Blood, sweat and tears went into reaching the the top of Hlolela (the first peak), but the view was totally worth it. It only got better from there. The further I pushed, the more breathtaking the landscape became.
My knees felt like they’d been clubbed with a baseball bat, my arms had no idea what had hit them, my lungs were rasping for air. . . But, I’d do it all over again any day (in fact, I’m going to have to – I’ve got to finish what I started).
I didn’t make the full hike that day. I only made four out of the five before taking a shortcut back to the resort. I regret that decision. I wasn’t aware that the last stretch (between Cold Hill and Camel’s Hump) was in fact the flattest, easiest (and most enjoyable) part of the hike.
I only got back to our room about 30 or 40 minutes before the rest of the party. Even worse, after a fifteen minute rest I already felt better. It was then that it dawned on me that I should’ve persevered. I felt like a fool.
The lesson here is that perseverance is the key to success. If I’d pushed myself just a tiny bit harder, I would’ve completed the hike. Instead of sitting here wallowing in my failure, I’d be celebrating an amazing achievement.
I’ll never give up that easily again!
I wasn’t properly prepared for the hike though, which was a huge contributing factor to my failure to complete it. That’s my next lesson.
3. Want the view? You’ve got to put in the work
If you don’t have a desperate need to reach the top of your “mountain” in life (whatever it may be – a job, a fitness goal, a relationship), you won’t.
Had I put in the work and necessary training beforehand, I would’ve finished the hike. Had I stayed positive and kept my eye on my goal, I would’ve finished the hike. My need to reach my goal was overshadowed by my want for instant gratification. That’s why I failed.
I have a brand new, very healthy respect for the hours of training that athletes (and others at the top of their fields) put in to achieve their goals.
The lesson here: if you want something in life, you’ve got to do the groundwork – no matter how mundane it may seem. Want that promotion? Put in the overtime. Want to be a top designer? You’ll be spending many, many hours practicing your sketching.
Unless you sprout wings, that “view” isn’t going to come easy!
4. You’ve got to trust other people
This was my hardest lesson.
I’m a control freak – unhealthily so. It’s not that I’m able to do things better than anyone else. It’s not that I’m OCD or particularly neat or organised. It’s just a straight up case of fear of the unknown. When I do it myself, there’s a known outcome. If I put my trust in someone else, there’s that hint of a chance something doesn’t get done on time or to my satisfaction. Apart from my controlling nature, I’m also insanely shy and battle to interact with strangers. I’m constantly worrying what other people think.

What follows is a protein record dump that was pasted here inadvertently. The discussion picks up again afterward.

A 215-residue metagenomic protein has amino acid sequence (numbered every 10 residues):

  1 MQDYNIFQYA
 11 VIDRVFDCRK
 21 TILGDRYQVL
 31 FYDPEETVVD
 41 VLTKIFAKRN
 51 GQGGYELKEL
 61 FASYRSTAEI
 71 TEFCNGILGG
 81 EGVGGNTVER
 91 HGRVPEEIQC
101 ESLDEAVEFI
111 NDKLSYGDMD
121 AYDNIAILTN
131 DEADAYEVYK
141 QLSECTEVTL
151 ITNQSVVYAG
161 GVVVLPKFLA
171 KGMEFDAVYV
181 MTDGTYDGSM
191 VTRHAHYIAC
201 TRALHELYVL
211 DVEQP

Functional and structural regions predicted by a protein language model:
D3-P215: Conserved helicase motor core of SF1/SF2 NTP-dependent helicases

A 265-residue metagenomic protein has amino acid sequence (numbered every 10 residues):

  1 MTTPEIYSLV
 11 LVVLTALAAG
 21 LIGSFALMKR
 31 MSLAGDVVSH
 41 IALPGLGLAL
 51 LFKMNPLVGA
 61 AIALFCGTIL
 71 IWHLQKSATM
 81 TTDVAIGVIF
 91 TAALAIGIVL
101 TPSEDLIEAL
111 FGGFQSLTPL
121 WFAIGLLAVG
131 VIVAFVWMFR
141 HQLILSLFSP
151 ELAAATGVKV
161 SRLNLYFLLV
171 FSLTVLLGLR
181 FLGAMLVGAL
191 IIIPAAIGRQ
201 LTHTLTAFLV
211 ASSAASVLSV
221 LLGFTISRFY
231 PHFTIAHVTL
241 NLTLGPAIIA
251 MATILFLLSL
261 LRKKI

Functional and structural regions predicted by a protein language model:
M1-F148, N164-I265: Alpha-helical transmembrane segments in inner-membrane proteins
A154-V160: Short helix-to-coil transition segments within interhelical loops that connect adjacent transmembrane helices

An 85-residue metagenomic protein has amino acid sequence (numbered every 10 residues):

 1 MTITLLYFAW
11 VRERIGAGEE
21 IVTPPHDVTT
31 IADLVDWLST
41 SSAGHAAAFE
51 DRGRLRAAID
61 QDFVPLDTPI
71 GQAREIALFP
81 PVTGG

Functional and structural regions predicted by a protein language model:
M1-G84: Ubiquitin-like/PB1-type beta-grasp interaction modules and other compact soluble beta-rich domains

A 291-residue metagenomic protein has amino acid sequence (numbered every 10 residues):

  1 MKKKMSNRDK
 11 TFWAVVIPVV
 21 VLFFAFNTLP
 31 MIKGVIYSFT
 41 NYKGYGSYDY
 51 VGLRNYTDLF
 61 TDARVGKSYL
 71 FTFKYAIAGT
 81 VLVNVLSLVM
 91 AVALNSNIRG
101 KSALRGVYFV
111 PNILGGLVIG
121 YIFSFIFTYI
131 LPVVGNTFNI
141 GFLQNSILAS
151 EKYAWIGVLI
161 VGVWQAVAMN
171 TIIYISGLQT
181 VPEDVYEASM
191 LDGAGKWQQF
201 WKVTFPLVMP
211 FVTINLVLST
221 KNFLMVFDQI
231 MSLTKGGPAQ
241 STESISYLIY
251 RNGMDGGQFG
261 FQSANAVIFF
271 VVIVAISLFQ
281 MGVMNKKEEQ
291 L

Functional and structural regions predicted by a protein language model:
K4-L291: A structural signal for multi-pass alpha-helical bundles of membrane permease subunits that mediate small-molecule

On our hike, there were stretches of climbing where I didn’t have the physical body strength to make it on my own. I’m also terrified of heights. There were points where my fear paralysed me and my body froze.
I had to rely on my teammates to guide me. They told me which footholds to use and which branches were safe to hang on to. They guided my feet and, when I was too scared to move, lifted me to safety. Throughout the hike, everyone kept encouraging me to keep going – despite the fact that I was slowing the team down.
What I learnt from this, is that other people want you to succeed. They’re willing to help you succeed – all you have to do is let them.
The world isn’t filled with strangers hanging on the edge of their seats, waiting for you to embarrass yourself. Yes, there are a few people who delight in the failures of others – but they’re few and far between.
That leads me to my final lesson.
5. Approach everything with a positive attitude
“I can’t” is a very dangerous statement. It’s a self-fulfilling prophecy.
I’ve learnt that my ability to do (or not do) something lies squarely in my mind. I may not have been physically fit for the Big 5, but my body would have made it with the right mindset.
The minute I started to doubt my body’s ability to carry on, I gave in and turned back. My failure to complete the Big 5 taught me that I need to adjust my attitude.
If you approach something with a negative (or uncertain) attitude, you’re setting yourself up to fail. If you start a project saying “I don’t think I can do this” or “I’m not sure if I can do this” you’re almost certainly going to prove yourself right.
I’m looking forward to trying my hand at the Big 5 again. This time I know exactly what I’ll be signing myself up for – and although those climbs still scare me, this time I’m going to finish what I started!